While in the past snoring was simply considered to be an annoying habit, today we know that it’s not something to be ignored. According to the president of the American Academy of Sleep Medicine, Dr. M. Safwan Badr, snoring is a sign that something is going on as you are spending too much energy breathing.
Snoring could be a sign of sleep apnea, a chronic sleep disorder characterized by pauses in breathing during sleep. Snoring has been associated with diabetes, cardiovascular disease, and obesity. If you are looking to solve your snoring problem, take a look these products on the market along with Dr. Badr’s recommendation of its usage:
Just say no. Dr. Badr suggests that you save your money as these strips don’t usually work. Typically, snoring caused by narrow nasal passages happens at a level deeper than a sticky strip can fix.
Go for it! Weight loss has been proven to be an effective way to stop snoring. Excess weight adds tissue that presses against the neck restricting airways, leading to the vibrations that cause snoring. Not to mention, losing excess weight carries a number of additional health benefits!
Just say no. Although, better pillows may increase your comfort and add to the beauty of your bedroom, Dr. Badr says that you probably won’t stay in a sleep position long enough to allow your neck to expand or narrow your airways.
Sleeping with a humidifier:
It just might work. If you think your snoring may be caused by nasal congestion or allergies, try sleeping with a humidifier in the same room; it will make the air less irritating. There are no negative consequences even if it doesn’t work out for you.
Skipping that nightcap:
Go for it! If you snore on occasion, you may find relief in saying no to alcohol before your bedtime. Alcohol relaxes muscles, keeping your airways open. It’s always a smart idea to avoid a nightcap for high-quality sleep even if you don’t snore, alcohol is known to disrupt your ability to get into a deeper sleep.
It just might work. The FDA has approved nasal valves for the treatment of sleep apnea, and as an added bonus, they may be available over the counter for snoring as well. On the other hand, they are cheap and are made for one-time use only.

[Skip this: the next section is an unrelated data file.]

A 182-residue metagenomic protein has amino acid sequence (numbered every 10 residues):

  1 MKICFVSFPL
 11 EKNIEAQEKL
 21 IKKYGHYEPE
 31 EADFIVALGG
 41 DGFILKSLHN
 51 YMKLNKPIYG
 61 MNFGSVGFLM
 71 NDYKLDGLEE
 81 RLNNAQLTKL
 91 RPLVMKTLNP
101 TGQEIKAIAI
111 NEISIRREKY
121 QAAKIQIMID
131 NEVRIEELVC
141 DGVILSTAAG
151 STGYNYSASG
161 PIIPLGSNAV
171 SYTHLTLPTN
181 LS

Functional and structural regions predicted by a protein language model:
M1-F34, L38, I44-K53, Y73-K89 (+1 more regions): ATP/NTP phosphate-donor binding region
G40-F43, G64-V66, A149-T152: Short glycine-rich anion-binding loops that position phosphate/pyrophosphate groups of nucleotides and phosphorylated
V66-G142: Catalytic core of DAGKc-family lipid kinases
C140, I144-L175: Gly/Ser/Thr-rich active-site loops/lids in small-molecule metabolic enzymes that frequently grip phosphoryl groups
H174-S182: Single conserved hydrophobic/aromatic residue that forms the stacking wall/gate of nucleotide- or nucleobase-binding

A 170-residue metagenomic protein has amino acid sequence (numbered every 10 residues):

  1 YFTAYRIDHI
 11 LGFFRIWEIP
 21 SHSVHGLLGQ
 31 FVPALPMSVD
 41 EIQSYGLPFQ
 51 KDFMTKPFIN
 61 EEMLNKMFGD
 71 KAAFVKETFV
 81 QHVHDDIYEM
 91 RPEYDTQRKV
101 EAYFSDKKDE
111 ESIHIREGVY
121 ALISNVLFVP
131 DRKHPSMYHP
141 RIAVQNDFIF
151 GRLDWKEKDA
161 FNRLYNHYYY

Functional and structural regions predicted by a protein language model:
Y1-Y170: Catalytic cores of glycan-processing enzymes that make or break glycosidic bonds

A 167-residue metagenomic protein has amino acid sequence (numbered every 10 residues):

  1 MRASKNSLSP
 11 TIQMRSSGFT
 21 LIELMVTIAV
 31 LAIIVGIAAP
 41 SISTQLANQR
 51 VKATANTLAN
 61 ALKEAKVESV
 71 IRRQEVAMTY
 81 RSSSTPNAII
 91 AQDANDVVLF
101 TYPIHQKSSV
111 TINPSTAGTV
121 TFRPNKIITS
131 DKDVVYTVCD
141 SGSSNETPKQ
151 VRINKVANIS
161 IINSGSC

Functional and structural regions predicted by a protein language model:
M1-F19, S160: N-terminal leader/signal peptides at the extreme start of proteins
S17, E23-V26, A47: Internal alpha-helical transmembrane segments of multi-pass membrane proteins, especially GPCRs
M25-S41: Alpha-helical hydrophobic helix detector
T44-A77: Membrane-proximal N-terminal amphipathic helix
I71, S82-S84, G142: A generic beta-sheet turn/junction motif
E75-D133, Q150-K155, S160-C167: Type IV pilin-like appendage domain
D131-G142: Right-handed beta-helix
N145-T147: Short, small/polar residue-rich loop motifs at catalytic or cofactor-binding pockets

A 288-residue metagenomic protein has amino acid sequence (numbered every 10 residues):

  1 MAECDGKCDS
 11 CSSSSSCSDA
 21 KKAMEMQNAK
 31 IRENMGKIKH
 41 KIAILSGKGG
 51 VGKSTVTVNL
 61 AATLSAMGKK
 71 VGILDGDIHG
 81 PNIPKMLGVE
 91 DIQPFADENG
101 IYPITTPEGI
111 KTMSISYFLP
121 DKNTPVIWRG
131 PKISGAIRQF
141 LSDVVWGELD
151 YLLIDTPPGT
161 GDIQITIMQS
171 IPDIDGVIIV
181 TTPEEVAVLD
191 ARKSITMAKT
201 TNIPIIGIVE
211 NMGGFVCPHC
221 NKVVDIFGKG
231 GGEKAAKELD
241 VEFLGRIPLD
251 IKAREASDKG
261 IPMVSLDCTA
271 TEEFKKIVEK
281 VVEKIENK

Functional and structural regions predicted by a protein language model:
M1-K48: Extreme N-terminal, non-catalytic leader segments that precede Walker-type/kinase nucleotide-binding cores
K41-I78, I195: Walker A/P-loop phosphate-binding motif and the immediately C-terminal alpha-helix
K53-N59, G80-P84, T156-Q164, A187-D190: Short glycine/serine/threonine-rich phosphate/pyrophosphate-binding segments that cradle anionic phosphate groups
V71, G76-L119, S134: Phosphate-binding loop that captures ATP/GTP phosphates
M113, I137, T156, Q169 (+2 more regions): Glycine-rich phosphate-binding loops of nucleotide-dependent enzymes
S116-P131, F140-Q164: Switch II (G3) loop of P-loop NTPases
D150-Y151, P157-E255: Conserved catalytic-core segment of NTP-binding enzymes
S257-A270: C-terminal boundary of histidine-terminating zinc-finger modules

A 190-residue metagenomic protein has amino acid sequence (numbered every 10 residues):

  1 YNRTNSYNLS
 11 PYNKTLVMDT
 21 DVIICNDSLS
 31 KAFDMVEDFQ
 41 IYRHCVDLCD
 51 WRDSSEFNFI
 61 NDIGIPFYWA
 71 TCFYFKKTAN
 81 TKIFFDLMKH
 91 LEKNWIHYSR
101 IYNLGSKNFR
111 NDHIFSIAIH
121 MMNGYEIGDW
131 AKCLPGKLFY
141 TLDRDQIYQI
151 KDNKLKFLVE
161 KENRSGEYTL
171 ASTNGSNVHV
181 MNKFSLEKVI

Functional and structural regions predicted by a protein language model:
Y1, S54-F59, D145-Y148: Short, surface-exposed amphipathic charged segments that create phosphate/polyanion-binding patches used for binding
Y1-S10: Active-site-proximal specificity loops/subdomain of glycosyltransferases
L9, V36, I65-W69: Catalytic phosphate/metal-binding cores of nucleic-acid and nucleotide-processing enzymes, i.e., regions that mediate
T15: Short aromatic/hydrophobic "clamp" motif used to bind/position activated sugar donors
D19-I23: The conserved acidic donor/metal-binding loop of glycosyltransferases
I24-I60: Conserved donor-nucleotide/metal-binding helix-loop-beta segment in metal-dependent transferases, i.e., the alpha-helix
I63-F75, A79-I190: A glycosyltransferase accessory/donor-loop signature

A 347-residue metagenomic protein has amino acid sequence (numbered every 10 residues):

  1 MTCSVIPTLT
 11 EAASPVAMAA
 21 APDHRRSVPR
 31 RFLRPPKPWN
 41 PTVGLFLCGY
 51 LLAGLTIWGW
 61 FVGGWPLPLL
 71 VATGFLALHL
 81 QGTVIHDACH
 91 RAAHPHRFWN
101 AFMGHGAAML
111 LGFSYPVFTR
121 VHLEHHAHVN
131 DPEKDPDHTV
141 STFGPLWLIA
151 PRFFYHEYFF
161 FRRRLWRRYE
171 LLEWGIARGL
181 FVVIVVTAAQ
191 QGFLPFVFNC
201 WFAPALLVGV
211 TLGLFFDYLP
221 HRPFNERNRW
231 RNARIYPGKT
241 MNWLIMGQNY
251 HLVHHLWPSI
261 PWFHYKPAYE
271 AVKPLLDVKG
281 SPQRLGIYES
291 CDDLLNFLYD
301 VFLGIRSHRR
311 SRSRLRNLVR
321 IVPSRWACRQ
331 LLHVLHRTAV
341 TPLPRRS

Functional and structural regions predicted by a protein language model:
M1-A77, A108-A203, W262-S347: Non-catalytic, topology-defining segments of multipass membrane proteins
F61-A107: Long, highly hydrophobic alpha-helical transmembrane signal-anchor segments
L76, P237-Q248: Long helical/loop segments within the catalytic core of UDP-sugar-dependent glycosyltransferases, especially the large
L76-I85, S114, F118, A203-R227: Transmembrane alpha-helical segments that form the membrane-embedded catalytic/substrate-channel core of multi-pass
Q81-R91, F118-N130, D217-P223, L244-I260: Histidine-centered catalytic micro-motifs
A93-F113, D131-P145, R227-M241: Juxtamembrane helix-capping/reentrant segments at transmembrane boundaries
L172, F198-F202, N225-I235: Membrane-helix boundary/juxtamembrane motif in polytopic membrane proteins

Sleeping on your side:
Go for it! There is greater pressure on your throat when you sleep on your back, so shifting to your side can alleviate snoring issues. Experts recommend this neat trick to make the change: place a tennis ball in the front breast pocket of an old shirt. Sewing it in place will ensure it does not move. Before going to sleep, put the shirt on backwards. This will make it physically uncomfortable to sleep on your back.
Consider it later. Give the other options a chance, including continuous positive airway pressure (CPAP) therapy, which is the most recommended treatment for people with sleep apnea. A mouth guard can be helpful, but be sure to have a sleep apnea diagnosis to avoid the expensive price tag.
Consider it as a last resort. According to Dr. Badr, surgery is considered for patients with severe sleep apnea whose CPAP treatment was ineffective. Going under the knife shouldn’t be taken lightly, so be sure to thoroughly speak your physician.
Don’t ignore snoring habits, especially if you’re struggling to maintain your energy during the day and/or if you have other health conditions. Getting high-quality sleep without sleep disturbances will better your health overall and give your bedtime partner an opportunity to sleep better as well.